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Post by mikemyers on 6/2/2020, 10:19 pm

I'll need to think about that, but the rhythm is going to be interrupted anyway as the slide closing on nothing may not feel like the slide pushing the next round into the gun. As soon as you fire that last round isn't that "the end" of the cycle?
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Post by dronning on 6/2/2020, 10:51 pm

AHI wrote:MIKE   I don't know how widespread the don't lock the slide on the last shot is. But after some long discussions 
 with AMU and Oympic coatches . Locking the slide on the last shot interups the rythim of firing a accurate shot.
This was a big help for myself and quite a few others.

I don't disagree with the notion that when the slide locks back it certainly feels different.  The bullet is probably through the target before the slide actually locks back.  So any impact to the score would be due to the between the ears influence/anticipation.  If not having the slide lock back eliminates that anticipation for a shooter then it's the right thing to do.
- Dave 
 

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Post by james r chapman on 6/3/2020, 6:23 am

I’d think not having slide lock would require mentally counting rounds rather than concentrating on essentials.
Just another distraction.
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Post by jglenn21 on 6/3/2020, 7:05 am

You really don't think about it after a while.. having shot a non lock back marvel for a long time you simply are aware.of it. My trailside quit locking back a while back. Haven't gone to the trouble of fixing it
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Post by David R on 6/3/2020, 7:27 am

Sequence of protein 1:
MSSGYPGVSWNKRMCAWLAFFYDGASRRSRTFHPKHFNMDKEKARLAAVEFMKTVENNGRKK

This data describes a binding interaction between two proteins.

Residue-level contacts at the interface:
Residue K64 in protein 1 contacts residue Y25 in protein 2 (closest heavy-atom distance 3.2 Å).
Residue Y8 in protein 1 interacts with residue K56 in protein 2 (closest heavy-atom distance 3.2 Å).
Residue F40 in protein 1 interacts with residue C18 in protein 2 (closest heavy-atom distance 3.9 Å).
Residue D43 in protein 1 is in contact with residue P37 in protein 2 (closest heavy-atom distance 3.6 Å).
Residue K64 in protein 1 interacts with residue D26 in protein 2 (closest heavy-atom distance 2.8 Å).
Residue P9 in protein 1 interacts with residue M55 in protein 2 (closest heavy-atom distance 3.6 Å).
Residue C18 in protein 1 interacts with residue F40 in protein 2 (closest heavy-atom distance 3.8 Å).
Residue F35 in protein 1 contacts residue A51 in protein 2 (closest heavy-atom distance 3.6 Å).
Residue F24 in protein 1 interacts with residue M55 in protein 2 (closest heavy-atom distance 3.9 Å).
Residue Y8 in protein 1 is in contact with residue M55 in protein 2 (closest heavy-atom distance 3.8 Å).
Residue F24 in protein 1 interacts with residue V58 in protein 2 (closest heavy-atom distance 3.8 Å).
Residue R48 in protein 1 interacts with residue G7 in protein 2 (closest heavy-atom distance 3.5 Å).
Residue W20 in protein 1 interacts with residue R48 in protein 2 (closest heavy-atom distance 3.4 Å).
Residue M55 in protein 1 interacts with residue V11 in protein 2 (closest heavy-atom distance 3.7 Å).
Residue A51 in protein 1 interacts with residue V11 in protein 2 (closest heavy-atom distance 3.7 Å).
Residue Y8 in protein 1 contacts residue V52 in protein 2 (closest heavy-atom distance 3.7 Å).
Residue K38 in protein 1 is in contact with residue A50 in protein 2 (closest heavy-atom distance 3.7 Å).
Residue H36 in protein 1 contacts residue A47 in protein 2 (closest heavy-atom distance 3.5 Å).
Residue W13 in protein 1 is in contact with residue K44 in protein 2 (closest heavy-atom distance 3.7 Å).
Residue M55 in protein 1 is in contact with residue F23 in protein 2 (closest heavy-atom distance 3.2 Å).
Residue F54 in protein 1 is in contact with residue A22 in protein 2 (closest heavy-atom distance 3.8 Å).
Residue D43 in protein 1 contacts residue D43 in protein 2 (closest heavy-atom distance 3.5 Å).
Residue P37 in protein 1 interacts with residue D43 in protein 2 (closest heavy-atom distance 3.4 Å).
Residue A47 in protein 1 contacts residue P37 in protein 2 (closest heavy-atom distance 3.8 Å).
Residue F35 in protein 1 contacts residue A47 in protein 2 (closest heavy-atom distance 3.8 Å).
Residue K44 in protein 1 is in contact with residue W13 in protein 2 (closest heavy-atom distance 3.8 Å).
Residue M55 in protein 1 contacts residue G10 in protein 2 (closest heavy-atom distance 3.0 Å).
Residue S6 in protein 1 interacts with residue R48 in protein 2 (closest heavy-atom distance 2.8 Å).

I load my second slow fire magazine after 4 shots.  

Lock back in slow fire is only on the final shot.

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Post by AHI on 6/3/2020, 7:35 am

.22 marvel does not lock back . At one time European .22s did not lock back. S&W 52s are hit and miss especially the ones with
plastic followers . Most European center fire guns dont lock back. Its a non issue...... issue. Have seen a lot of people put a snap "cap"
in the magazine as the last round.So try this. Dont try this. Do what you like case that elusive load       or       learn how to shoot.

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Post by mikemyers on 6/4/2020, 6:20 pm

Increasing the load to 4.4 grains of WST seems to have eliminated the issue.  To test, I first loaded one round in a magazine and fired, over and over, and the slide never failed to lock back.  After that, I shot normally, until I got rained out.

So the Springfield is happy with 4.0 grains WST, and the Caspian prefers 4.4 WST.  

I've also discovered I shoot better with the Caspian than I did with the Springfield.  That might be because the Springfield has a roll trigger.  The Caspian "feels" more like my High Standard, than the Springfield.  


Interesting discussion whether the slide should lock back after the last shot, or not.  I doubt I shoot at a level where it will make much of a difference, if any.